Factors to predict spongy moth reservoirs between outbreaks - historic outbreak severity and forest composition

-Dr. Emma Despland, Carly Ziter, Noa Davidai (Concordia University)

The spongy moth (Lymantria dispar dispar) is an invasive pest that can destroy trees by eating their leaves.  This moth is native to Europe but is now unfortunately found across Canada.  Outbreaks of this pest are cyclical, typically occurring about every seven to ten years. The most recent outbreak that peaked in 2021 was the largest on record in Ontario and Quebec.  During severe outbreaks, trees and shrubs are completely defoliated over large areas; despite the trees’ ability to produce a new crop of leaves over the summer, the damage causes substantial growth loss. Defoliation also makes trees more susceptible to secondary pests, drought, and poor growing conditions.  Combined with compounding stressors such as climate change, defoliation can be a significant stressor on trees and forest health.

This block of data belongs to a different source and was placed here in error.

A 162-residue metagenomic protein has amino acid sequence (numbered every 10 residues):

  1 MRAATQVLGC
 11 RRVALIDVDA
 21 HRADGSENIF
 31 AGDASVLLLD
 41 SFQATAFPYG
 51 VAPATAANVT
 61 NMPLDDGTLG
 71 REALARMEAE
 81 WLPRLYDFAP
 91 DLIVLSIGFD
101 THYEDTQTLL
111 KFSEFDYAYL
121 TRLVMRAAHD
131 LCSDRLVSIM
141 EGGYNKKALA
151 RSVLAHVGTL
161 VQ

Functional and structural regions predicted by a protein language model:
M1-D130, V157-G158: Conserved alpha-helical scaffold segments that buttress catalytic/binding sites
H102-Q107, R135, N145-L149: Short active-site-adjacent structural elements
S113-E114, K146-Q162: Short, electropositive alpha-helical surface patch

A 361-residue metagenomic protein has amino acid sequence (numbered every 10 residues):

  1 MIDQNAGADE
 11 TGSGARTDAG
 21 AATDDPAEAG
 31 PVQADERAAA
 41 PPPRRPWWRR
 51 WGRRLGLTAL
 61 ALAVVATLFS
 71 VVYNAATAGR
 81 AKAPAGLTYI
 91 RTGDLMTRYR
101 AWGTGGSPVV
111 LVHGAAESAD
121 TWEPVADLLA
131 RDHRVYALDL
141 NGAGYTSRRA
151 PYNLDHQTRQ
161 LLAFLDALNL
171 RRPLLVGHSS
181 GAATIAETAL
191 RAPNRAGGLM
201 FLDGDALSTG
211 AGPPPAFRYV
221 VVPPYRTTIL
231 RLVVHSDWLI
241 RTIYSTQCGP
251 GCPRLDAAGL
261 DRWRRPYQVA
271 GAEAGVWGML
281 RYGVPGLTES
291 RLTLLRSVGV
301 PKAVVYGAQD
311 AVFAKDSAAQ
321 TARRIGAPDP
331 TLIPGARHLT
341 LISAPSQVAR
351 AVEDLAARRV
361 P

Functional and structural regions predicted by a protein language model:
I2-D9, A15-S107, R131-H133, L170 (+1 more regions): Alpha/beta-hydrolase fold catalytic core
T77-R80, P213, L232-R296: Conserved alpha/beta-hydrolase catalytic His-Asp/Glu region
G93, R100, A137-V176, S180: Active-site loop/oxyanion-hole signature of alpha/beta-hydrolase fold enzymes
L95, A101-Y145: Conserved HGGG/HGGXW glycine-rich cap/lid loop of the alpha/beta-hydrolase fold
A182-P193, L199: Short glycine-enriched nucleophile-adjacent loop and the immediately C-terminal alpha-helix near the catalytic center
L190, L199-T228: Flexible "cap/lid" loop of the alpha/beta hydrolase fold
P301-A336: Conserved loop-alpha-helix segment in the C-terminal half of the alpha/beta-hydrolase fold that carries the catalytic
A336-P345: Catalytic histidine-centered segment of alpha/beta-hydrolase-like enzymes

Following the most recent outbreak of spongy moths, this project is investigating possible factors that may help predict spongy moth reservoirs between outbreaks.  The goal of the project is to determine if forest composition data (specifically the presence of oak trees) and historical spongy moth density data can help to predict locations of spongy moth reservoirs between outbreaks.

Stay tuned for results